Cancer cells depend on two things, says the Broad Institute: a hyperactive metabolism to fuel growth and anti-oxidative enzymes to protect against potentially toxic reactive oxygen species. In a press release, the Broad announced that its researchers teamed up with colleagues at Massachusetts General Hospital and discovered a compound, called piperlongumine, that selectively blocks cancer cells' response to oxidative stress while sparing normal cells. The study, which was recently published in Nature, shows that piperlongumine is more effective than the chemotherapy drug paxlitaxel. Piperlongumine is derived from the fruit of a pepper plant found in southern India and Southeast Asia, the press release says. Because normal cells have very low levels of reactive oxygen species — and therefore low levels of the anti-oxidative enzymes — the compound doesn't target normal cells. The researchers tested piperlongumine in mice injected with human bladder, breast, lung, or melanoma cancer cells, and while it showed no toxicity in normal mice, it did inhibit tumor growth in the mice with cancer, the Broad says. "In a tougher test of mice that developed breast cancer spontaneously, piperlongumine blocked both tumor growth and metastasis," the press release adds. "In contrast, the chemotherapy drug paclitaxel (Taxol) was less effective, even at high levels." The authors say that much more work needs to be done to understand how the reactive oxygen species process works in normal and cancer cells before clinical studies on piperlongumine can be launched. They intend to learn which cancer genotypes will be most sensitive to the compound in order to predict which patients would most benefit from its use, the Broad says.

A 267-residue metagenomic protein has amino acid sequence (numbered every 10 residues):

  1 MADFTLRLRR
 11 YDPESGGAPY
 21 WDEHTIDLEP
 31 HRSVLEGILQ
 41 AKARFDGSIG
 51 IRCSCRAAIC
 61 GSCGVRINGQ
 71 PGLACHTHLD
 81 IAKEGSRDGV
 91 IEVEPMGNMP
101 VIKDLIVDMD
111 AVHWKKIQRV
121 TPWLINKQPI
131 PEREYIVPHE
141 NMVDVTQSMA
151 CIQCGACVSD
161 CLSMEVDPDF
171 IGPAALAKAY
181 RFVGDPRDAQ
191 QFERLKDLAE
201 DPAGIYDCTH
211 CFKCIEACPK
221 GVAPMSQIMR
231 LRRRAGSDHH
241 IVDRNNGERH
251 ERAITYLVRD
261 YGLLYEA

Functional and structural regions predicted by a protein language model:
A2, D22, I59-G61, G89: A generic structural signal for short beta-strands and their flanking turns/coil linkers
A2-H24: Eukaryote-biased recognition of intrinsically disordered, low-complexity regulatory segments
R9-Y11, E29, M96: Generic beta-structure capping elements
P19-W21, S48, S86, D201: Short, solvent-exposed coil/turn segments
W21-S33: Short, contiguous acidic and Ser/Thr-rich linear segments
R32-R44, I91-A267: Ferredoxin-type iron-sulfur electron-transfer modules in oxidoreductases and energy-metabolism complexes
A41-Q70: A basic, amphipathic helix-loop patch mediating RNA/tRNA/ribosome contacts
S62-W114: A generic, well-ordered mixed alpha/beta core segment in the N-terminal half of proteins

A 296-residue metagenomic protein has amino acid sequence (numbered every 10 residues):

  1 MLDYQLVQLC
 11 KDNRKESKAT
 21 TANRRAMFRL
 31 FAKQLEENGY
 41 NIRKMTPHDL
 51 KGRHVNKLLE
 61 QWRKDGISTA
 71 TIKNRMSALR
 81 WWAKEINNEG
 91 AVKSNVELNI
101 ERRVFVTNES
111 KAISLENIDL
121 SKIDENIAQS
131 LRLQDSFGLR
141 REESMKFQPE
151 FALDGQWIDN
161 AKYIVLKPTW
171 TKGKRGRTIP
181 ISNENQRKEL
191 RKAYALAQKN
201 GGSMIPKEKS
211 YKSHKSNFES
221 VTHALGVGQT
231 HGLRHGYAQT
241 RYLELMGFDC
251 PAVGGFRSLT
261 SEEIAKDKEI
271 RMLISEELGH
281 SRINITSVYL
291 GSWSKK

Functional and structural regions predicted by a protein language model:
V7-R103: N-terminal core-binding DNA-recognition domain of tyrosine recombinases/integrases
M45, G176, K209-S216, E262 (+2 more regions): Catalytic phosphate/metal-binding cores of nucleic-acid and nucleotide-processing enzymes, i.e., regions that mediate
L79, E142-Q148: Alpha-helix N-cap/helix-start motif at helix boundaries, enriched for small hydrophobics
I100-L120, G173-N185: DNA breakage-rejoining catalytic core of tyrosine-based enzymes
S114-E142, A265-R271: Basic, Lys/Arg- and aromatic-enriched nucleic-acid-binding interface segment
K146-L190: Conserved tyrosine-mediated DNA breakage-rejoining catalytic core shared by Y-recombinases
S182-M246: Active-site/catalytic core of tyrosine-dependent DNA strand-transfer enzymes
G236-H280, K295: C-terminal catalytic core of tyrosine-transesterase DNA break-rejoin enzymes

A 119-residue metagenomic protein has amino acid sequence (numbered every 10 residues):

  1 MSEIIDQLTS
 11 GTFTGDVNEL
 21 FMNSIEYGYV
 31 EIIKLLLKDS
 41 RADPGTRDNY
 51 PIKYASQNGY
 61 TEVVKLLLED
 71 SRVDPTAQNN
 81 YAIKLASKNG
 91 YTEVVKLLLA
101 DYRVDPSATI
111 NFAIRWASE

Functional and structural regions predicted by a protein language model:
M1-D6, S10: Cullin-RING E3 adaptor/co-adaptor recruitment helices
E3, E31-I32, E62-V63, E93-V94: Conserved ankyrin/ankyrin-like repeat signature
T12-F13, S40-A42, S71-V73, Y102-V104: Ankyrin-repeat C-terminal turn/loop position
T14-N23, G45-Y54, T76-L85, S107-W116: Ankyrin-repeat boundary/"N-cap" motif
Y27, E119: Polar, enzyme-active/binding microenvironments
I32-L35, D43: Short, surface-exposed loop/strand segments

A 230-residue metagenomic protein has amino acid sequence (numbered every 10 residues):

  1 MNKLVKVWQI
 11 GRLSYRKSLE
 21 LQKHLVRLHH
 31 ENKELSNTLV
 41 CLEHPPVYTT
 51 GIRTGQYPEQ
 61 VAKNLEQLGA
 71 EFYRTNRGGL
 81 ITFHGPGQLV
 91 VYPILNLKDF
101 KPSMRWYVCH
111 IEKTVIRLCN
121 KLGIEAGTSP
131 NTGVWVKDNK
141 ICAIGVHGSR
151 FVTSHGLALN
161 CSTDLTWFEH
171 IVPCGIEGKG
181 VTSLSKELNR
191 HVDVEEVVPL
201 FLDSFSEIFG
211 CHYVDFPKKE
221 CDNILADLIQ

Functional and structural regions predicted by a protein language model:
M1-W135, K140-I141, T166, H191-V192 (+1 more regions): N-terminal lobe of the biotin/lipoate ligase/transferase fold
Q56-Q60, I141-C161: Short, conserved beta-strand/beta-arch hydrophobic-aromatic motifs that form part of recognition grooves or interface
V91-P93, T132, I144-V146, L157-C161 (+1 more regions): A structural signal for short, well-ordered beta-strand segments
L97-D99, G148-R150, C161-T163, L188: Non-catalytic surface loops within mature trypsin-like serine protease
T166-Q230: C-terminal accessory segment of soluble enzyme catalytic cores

Jul 14, 2011